In the latter case, there are various challenges to bridge the data gap between decentralized, remote infrastructure, and centralized SCADA systems and other software platforms used to monitor, analyze and control. Some of the main obstacles to successful implementation include energy efficiency for battery-operated devices, maintaining reliable connectivity in areas where telecommunications infrastructure is limited, and cyber-security.
The upstream oil and gas industry epitomizes the second type of use-case for IIoT. Development typically occurs where population density is low or even zero, distances between locations typically are large, and cellular communications infrastructure is limited. In short, oil and gas assets are dispersed and often challenging to connect.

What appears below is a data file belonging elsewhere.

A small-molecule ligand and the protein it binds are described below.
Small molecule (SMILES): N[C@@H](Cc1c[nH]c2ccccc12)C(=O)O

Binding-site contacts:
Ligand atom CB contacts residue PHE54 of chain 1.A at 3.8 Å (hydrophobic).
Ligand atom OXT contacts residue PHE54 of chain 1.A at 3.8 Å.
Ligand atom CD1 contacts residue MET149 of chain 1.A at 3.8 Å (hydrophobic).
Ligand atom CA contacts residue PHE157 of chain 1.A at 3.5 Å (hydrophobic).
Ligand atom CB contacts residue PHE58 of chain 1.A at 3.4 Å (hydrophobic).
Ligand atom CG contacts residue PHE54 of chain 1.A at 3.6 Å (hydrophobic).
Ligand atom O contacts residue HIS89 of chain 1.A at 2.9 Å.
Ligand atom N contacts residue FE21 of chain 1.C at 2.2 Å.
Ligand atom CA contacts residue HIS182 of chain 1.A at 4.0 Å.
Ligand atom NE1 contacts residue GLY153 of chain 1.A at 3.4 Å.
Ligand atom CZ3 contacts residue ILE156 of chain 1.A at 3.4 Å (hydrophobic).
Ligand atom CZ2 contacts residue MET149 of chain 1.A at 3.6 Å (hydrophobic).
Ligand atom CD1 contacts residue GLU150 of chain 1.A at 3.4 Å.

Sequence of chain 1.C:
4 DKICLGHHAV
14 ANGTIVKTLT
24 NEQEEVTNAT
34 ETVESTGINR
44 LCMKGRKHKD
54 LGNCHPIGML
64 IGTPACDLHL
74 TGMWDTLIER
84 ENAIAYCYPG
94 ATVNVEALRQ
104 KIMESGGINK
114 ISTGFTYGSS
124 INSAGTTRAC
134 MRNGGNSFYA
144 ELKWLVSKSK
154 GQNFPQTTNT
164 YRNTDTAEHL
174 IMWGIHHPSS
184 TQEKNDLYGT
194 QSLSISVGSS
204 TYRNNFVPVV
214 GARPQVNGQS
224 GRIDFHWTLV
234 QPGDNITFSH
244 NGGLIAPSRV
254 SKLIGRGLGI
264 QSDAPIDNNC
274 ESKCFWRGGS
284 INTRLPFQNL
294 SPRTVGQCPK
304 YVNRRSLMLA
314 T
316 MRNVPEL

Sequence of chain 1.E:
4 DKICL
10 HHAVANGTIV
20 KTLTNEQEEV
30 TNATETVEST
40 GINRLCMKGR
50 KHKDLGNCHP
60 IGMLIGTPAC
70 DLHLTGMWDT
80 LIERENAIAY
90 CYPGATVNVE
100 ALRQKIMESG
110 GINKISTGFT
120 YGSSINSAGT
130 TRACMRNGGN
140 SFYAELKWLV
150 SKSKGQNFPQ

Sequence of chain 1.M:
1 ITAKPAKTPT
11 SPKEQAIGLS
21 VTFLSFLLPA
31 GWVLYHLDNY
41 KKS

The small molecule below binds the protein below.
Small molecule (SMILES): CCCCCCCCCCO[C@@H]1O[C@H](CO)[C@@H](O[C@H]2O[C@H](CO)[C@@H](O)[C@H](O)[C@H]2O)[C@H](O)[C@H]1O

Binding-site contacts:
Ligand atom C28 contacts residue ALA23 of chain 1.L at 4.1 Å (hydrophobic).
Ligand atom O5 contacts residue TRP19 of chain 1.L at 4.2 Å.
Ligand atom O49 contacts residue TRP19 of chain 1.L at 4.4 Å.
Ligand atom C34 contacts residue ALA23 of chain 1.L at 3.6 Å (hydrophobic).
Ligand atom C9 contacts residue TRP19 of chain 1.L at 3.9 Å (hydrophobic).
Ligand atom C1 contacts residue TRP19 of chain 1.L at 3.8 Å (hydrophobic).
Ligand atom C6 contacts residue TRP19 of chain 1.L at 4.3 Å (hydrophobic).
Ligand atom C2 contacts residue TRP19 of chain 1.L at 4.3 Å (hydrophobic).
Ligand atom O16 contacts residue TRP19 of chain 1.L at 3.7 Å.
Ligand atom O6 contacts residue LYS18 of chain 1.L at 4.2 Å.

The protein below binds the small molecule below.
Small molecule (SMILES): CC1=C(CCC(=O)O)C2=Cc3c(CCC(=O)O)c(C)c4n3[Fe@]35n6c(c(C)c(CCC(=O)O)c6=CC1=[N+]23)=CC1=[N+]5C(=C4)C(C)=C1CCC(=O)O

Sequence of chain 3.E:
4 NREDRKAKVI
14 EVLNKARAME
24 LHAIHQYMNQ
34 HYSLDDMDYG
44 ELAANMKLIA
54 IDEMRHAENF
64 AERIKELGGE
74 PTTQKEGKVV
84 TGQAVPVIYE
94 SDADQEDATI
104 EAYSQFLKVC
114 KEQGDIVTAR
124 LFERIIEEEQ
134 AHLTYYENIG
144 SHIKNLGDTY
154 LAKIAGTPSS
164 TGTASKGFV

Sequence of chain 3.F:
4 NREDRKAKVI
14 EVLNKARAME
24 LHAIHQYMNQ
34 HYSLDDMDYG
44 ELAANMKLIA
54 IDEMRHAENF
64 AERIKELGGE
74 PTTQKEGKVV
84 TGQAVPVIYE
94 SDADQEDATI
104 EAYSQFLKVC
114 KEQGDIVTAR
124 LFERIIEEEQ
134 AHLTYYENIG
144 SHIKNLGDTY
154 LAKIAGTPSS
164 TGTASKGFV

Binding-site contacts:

Although more-advanced communication technologies have taken decades to reach technical and commercial maturity, the other part of the digital oilfield picture—automation technologies—has been actively implemented with continual improvements. Applications for automation include systems for artificial lift optimization to improve recovery of producing wells and pressure monitoring as well as emergency shut-off systems for compressors and pumps. But to truly realize the full potential of the digital oilfield concept, communications infrastructure must be developed that efficiently and securely connects the operational technology (OT) controlling these processes with the information technology (IT) resources used to control and optimize them.